It is common in Nebraska to seek family law-related mediation services regarding child custody or divorce cases.
Nebraskans are watching with interest as the judge in a Texas court rules on a final hearing pertaining to the best interests of the couple’s remaining seven children following the mysterious death of their adopted son.
After rescue workers responded to a call, they found the 4-year-old adopted son unresponsive. The courts assigned the remaining seven children, ages one to thirteen, to be placed in foster homes and monitored by Child Protective Services. This included conversations with the young children to evaluate their emotional state. The couple was charged with injury to a child by omission.
The ruling judge said the couple might regain custody of the children if CPS continued to monitor the stability of the environment.
The judge will decide if the period of monitoring for the family should come to an end. In such mediated settlement agreements, the need for a jury trial is not necessary. It is a solution that works for Nebraskans, as well as other troubled families in the nation.
Public support for the couple has been mixed. There was a questionable video posted by one of the children online, as well as conflicting reports of abuse in the foster homes. The district attorney presented evidence from witnesses and discrepancies in medical evidence, so the charges against the couple were dropped.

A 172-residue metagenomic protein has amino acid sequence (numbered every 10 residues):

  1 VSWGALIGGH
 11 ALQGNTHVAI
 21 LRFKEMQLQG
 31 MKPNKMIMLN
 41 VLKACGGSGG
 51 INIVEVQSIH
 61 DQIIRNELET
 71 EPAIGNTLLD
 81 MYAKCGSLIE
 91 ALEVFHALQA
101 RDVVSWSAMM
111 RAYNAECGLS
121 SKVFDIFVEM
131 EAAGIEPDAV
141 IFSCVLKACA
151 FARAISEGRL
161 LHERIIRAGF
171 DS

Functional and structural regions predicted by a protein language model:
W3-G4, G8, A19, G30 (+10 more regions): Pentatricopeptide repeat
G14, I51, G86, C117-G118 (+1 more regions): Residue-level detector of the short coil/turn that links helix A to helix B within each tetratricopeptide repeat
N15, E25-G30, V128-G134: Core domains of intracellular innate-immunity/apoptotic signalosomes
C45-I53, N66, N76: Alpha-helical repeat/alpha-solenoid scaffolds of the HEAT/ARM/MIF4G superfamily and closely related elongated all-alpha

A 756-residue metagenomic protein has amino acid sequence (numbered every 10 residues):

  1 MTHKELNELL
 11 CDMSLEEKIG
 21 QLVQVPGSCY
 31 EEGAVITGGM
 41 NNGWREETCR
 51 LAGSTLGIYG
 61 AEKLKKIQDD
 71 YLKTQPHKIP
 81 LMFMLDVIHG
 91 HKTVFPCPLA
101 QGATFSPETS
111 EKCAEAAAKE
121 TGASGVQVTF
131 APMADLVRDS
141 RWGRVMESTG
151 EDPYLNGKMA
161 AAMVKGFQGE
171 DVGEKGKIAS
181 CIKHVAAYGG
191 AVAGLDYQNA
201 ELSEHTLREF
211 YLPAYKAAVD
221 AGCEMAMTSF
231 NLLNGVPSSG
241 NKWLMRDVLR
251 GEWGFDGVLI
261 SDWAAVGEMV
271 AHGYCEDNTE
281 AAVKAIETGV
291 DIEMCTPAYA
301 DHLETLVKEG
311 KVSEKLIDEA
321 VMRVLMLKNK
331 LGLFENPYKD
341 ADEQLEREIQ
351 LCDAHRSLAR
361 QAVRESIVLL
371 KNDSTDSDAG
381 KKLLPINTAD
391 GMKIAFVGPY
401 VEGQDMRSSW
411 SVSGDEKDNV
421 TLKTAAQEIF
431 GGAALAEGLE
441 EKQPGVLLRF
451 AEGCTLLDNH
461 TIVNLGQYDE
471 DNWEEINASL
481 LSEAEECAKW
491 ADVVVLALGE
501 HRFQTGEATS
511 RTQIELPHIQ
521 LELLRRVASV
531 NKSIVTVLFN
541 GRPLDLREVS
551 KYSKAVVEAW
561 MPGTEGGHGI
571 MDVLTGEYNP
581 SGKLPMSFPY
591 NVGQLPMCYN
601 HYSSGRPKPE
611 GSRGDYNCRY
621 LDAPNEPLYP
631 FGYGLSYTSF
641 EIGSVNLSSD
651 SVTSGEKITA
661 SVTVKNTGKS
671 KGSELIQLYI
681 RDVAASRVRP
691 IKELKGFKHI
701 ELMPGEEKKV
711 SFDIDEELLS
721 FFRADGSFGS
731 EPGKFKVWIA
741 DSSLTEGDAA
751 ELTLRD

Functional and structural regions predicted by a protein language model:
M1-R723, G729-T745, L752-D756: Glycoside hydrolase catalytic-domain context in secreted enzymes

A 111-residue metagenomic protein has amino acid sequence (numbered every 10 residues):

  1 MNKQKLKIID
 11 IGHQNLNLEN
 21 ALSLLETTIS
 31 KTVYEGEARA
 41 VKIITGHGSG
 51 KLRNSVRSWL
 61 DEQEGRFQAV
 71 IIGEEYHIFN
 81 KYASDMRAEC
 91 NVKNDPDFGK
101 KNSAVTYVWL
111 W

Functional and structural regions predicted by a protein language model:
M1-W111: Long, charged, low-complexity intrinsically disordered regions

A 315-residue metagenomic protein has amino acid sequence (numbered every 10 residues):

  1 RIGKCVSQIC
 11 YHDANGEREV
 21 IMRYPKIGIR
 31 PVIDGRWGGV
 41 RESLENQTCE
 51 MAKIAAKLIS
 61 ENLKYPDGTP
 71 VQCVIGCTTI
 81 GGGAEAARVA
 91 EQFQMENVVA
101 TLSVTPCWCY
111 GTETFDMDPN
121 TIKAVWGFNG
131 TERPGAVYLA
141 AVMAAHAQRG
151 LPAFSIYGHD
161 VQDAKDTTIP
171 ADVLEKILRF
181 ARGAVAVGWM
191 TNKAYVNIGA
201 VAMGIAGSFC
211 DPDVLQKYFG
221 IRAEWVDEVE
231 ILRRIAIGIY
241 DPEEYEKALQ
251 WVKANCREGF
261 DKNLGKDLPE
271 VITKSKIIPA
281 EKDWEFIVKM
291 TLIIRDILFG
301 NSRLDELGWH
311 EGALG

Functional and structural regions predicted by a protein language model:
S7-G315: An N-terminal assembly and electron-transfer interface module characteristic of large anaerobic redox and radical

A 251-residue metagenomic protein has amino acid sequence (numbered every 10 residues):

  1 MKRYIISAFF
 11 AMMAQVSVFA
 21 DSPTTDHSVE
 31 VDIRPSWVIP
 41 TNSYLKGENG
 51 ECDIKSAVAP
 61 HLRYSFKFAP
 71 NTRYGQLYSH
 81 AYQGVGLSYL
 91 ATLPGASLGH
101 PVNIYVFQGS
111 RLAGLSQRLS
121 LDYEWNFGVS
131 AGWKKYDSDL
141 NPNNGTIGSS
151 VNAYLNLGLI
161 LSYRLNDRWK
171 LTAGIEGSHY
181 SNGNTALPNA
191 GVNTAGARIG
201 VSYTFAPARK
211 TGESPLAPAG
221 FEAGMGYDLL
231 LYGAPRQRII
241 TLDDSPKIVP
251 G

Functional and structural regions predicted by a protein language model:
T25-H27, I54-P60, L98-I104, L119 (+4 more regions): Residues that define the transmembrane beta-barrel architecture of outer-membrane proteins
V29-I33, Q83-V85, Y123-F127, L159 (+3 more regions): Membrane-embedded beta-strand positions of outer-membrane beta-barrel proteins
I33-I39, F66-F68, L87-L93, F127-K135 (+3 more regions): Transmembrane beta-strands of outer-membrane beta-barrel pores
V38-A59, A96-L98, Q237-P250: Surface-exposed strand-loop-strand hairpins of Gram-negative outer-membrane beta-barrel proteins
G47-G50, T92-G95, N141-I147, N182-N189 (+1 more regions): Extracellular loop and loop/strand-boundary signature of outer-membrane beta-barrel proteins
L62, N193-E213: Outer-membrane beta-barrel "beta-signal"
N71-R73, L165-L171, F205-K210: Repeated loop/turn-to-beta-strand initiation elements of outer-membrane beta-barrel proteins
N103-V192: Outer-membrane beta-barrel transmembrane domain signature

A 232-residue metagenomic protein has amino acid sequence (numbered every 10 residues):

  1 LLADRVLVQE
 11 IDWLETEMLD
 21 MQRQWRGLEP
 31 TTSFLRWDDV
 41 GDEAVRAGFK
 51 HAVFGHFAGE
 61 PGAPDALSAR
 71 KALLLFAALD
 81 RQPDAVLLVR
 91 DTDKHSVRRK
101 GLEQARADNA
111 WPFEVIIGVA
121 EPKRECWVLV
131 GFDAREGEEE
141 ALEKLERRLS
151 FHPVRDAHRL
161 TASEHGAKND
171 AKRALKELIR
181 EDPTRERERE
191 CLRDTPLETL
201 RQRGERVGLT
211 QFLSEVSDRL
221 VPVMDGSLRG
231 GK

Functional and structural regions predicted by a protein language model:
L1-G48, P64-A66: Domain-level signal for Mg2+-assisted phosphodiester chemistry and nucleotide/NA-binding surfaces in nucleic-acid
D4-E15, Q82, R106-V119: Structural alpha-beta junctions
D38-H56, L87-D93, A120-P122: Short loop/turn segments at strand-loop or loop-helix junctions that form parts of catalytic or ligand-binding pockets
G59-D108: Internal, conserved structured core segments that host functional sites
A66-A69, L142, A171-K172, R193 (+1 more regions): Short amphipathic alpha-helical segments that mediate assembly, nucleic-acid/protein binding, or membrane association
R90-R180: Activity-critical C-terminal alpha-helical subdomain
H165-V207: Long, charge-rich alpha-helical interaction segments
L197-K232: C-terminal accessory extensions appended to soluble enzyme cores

Officials are still concerned that the couple has not undergone counseling, as per the mediated agreement.
The children were placed with a family friend with allowed parental visits without CPS monitoring the situation.
When the courts ruled the children could be returned home, updated allegations indicated the children were adjusting well.
This case is tragic but in the state of Nebraska and elsewhere, mediation agreements are becoming a popular alternative to traditional divorce and child custody issues. If you are in a painful place and dealing with divorce or custody, seek the assistance of a person who can guide you through the case to determine the best outcome for you and your children.
Source: The Cleburnet Times Review, “Buddy Cook case could wrap up by October” Matt Smith, Aug. 06, 2014